LA Coliseum renovation: Why capacity reduction isn’t end of the world

Nov 28, 2015; Los Angeles, CA, USA; General view of the Los Angeles Memorial Coliseum as Southern California Trojans players enter the field before an NCAA football game against the UCLA Bruins. Mandatory Credit: Kirby Lee-USA TODAY Sports
Nov 28, 2015; Los Angeles, CA, USA; General view of the Los Angeles Memorial Coliseum as Southern California Trojans players enter the field before an NCAA football game against the UCLA Bruins. Mandatory Credit: Kirby Lee-USA TODAY Sports /

The LA Coliseum renovation is due to result in a reduction of 16,000 seats. That’s probably not as big of a deal as it’s made out to be.

Since opening in 1923, the LA Coliseum has been one of the largest and most historic venues in the country. At it’s peak, the building held more than 100,000 spectators and served as the fifth largest venue to ever host the Olympic Games.

Yet USC’s Coliseum renovation plan will take the home of Trojan football from a capacity of 93,607 in 2016, down to a cool 77,500 in 2019.

In the recent climate of college football, downsizing a stadium is a major contrast to trends established by the likes of Michigan, Alabama, and LSU, all of whom have added seats to coincide with the popularity of the game.

However, given USC’s emphasis on renovating the Coliseum with a $270 million budget, a reduction in seating was bound to happen. It might even be the best idea.

LA Coliseum renovation rendering.
LA Coliseum renovation rendering. /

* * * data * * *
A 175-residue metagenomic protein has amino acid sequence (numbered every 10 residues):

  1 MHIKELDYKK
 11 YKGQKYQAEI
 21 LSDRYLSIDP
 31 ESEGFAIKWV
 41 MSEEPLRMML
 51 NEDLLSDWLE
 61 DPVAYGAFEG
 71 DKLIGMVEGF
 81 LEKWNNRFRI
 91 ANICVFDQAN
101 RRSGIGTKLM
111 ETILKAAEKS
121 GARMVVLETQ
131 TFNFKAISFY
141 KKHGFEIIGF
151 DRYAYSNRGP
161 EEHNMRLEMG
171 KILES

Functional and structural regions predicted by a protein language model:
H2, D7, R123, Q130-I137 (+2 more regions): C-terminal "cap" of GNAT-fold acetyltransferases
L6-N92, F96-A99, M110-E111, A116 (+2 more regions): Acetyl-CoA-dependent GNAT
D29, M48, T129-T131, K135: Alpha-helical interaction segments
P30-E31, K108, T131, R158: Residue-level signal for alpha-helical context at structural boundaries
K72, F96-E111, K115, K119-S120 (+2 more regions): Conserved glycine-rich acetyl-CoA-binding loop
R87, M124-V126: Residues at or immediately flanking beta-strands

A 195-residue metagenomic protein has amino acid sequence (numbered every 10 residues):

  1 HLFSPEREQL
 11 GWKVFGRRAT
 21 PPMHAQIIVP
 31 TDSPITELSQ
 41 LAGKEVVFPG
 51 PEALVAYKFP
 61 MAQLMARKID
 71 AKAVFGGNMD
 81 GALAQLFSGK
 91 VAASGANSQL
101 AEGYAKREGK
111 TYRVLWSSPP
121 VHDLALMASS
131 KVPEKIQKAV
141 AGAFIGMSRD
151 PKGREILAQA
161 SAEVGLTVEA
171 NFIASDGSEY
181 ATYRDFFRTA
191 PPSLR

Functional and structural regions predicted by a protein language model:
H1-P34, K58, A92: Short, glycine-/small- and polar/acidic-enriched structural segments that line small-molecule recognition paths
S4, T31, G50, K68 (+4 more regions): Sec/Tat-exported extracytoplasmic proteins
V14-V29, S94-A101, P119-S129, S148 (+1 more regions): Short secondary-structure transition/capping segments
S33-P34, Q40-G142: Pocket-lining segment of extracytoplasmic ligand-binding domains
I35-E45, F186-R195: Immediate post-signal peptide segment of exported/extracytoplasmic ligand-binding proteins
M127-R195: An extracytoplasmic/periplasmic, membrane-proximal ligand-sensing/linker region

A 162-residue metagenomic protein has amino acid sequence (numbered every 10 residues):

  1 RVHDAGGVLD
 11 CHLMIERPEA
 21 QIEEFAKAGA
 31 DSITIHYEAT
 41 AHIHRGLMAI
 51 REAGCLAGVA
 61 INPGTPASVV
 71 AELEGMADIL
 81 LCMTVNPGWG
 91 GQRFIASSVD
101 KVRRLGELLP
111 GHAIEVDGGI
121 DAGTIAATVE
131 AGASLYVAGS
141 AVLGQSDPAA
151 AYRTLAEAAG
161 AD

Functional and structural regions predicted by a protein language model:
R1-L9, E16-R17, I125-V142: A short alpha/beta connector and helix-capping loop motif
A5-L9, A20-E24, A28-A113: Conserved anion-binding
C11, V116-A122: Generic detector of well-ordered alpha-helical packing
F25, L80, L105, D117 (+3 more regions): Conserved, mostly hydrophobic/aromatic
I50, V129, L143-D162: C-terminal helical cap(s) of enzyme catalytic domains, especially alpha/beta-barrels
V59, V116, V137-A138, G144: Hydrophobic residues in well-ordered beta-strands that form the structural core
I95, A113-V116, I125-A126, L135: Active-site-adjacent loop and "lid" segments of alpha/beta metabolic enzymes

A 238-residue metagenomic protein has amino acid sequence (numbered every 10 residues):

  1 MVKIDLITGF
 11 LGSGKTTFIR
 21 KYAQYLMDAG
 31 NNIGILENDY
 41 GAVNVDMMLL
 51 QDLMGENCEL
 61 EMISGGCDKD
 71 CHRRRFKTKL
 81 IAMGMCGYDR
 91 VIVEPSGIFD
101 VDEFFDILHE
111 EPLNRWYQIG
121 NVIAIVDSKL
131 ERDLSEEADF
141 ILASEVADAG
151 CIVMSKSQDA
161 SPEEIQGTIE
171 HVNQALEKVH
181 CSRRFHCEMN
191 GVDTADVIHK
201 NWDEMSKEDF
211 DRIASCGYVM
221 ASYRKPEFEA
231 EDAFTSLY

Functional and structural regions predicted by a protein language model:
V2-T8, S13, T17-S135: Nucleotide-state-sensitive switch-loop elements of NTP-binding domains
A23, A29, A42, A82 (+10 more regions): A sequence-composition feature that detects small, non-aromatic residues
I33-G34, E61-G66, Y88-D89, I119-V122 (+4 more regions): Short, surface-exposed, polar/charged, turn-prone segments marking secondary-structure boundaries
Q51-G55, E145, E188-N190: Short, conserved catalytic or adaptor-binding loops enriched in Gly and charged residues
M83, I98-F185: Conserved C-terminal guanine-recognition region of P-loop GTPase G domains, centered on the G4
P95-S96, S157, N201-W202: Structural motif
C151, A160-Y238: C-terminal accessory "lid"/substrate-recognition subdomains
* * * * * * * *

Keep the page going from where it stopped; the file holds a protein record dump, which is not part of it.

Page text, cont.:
Bigger seats and more leg room mean fewer seats

The most visible reason for a loss of capacity is the building of the Scholarship Tower on the south side of the Coliseum. It will house luxury suites and the press box, seat 2,500 high-end donors from the Trojan Athletic Fund (TAF)’s Scholarship Club and do it all within the footprint of several thousand seats.

Therefore the tower has drawn the most ire of the Coliseum renovation’s detractors, and rightfully so, given its size and disposition to leave some fans out to dry.

But it won’t account for the loss of all 16,107 seats. When it’s all said and done, it might not even account for half. The rest of the lost capacity is strictly logistical.

As mentioned on Reign of Troy before, Cal lost more than 10,000 in capacity by simply ditching benches and partially going to chairback seating during the retrofitting of Memorial Stadium. Texas A&M lost 4,000 in 2015 when also adding chairbacks during the final phase of Kyle Field’s expansion.

READ MORE: USC Announces Re-Seating Plan for Coliseum Renovation

While the overwhelming majority of the Coliseum’s seating bowl has had chairbacks for decades, a similar decline was always going to be the cards. It happens whenever you tinker with the size and pitch of seats.

The Coliseum’s new seats are not only wider, measuring 20 inches, but there will be three additional inches of leg room added per row in designated TAF sections.

Do the math. With 93 rows in the Coliseum, architects will have to account for a minimum of 23 additional feet of real estate while re-fitting the seating bowl. The only practical solution is fewer rows.

Given that there’s roughly 40 seats per row in the Coliseum as it currently stands, it only takes five sections worth of five fewer rows to lose 1,000 off the capacity. There’s 15 sideline sections featuring TAF seating, although not encompassing all 93 rows.

Then there will be several lost rows of undesirable and seldom-used bench seating in the cavernous corners of the Coliseum, which will house new video boards installed for the 2017 season.

The bottom line is that if you’re truly going to renovate a 94-year-old stadium, addressing cramped seating and traffic flow are the types of things to focus on.